Admin. costs are determined by time study with staff performing IV-E services - % of staff salary or other direct costs related to IV-E activities

Example: $1000 x 80% x 50% = $400


Reimbursement2
Reimbursement consortium to operate IV-E. (effective October 1, 2009).

Training

Eligible training costs x penetration rate x 75% (IV-E training match rate) = federal reimbursement

Training costs are direct costs of training specific to IV-E activities. Training for social work staff and care providers. IV-E training match rates are graduated for training of other personnel involved in IV-E.

Example: $2000 x 80% x 75% = $1200


Key provisions of 110 3511
Key Provisions of 110-351 consortium to operate IV-E. (effective October 1, 2009).

  • States must negotiate in good faith if tribe requests an agreement.

  • Eligibility for tribal children is based in part upon the child’s family meeting an income eligibility standard (must have been eligible for AFDC under 1996 standards).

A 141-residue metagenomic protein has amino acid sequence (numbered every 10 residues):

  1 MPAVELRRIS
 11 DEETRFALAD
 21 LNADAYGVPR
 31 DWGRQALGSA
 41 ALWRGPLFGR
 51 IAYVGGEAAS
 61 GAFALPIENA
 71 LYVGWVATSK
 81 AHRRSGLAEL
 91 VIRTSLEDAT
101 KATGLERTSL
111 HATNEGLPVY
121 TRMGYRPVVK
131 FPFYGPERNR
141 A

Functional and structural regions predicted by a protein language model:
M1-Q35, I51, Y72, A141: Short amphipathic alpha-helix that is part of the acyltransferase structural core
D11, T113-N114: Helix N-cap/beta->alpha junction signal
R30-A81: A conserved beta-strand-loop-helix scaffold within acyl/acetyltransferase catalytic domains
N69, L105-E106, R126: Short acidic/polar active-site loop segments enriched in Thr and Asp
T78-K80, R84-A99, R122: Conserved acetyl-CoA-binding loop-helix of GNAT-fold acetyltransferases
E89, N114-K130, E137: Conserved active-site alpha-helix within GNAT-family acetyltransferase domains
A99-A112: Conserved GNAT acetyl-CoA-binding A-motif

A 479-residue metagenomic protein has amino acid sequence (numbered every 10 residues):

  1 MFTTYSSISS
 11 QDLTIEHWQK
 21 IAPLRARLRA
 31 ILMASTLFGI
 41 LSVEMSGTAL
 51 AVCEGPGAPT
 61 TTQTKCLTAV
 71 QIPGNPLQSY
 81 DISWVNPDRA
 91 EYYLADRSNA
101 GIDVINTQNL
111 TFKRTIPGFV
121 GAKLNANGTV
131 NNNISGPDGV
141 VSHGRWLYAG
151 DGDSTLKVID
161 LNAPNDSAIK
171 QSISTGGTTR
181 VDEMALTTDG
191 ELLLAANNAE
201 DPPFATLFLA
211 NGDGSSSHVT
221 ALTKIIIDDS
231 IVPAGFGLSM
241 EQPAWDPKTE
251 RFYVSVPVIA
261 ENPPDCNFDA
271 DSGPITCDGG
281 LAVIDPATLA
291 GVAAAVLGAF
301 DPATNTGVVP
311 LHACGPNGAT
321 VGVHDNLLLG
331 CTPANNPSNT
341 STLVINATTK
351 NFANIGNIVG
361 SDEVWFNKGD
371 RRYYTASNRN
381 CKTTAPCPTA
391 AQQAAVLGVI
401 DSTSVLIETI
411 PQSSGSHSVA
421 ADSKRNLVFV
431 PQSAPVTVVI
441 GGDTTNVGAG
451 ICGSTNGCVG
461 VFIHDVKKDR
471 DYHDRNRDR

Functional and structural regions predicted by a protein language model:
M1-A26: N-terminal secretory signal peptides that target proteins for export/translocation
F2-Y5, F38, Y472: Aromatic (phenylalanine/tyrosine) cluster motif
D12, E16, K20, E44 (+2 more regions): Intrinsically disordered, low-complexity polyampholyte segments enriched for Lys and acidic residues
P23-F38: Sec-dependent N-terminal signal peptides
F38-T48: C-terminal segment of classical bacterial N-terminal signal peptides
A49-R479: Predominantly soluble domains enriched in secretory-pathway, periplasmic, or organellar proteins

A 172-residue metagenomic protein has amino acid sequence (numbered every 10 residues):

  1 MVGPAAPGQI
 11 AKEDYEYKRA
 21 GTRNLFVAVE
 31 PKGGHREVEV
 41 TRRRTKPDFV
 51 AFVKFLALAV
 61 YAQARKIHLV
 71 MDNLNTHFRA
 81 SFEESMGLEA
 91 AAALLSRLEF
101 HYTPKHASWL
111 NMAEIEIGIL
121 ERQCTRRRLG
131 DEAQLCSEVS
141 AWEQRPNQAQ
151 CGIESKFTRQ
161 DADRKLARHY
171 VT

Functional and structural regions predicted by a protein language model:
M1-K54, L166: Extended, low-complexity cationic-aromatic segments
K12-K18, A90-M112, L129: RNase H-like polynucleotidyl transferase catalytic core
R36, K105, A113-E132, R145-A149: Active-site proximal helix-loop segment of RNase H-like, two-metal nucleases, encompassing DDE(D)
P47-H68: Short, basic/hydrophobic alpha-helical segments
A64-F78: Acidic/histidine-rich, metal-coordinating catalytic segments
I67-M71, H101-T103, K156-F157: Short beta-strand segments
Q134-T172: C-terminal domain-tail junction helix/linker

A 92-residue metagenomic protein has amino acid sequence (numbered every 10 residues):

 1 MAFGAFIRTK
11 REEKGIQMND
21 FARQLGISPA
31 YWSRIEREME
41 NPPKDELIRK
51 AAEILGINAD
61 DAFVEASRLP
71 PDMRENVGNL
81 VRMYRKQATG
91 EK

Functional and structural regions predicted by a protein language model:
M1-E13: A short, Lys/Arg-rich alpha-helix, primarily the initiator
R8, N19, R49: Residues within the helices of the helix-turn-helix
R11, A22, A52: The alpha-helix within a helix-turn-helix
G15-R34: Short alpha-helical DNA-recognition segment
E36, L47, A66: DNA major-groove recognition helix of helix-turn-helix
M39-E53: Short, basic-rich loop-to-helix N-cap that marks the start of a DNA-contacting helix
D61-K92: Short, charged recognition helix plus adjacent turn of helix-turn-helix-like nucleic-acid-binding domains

• Tribes define their service area and population.


Key provisions of 110 3512
Key Provisions of 110-351 consortium to operate IV-E. (effective October 1, 2009).

  • Tribes can develop their own Federal Medical Assistance Payment rate (FMAP) rather than having to use the state’s rate.

  • FMAP is based upon the per capita income of the tribal area population and determines the amount of federal match payments that tribes receive for foster care payments (maintenance payments to caregivers).


Key provisions of 110 3513
Key Provisions of 110-351 consortium to operate IV-E. (effective October 1, 2009).

  • As an incentive to states to continue agreements with tribes, they can use the tribe’s FMAP instead of their own. Many states provide some of the non-federal match to tribes in agreements and this would decrease the amount states would need to provide.


Key provisions of 110 3514
Key Provisions of 110-351 consortium to operate IV-E. (effective October 1, 2009).

Any Indian child currently receiving Title IV-E benefits will not have their benefits terminated as a result of this legislation, regardless of whether an existing tribal-state agreement remains in force.


Key provisions of 110 3515
Key Provisions of 110-351 consortium to operate IV-E. (effective October 1, 2009).

  • Tribes can utilize their own foster care standards as long as they are reasonably in accord with standards developed by national organizations (NICWA has approved standards).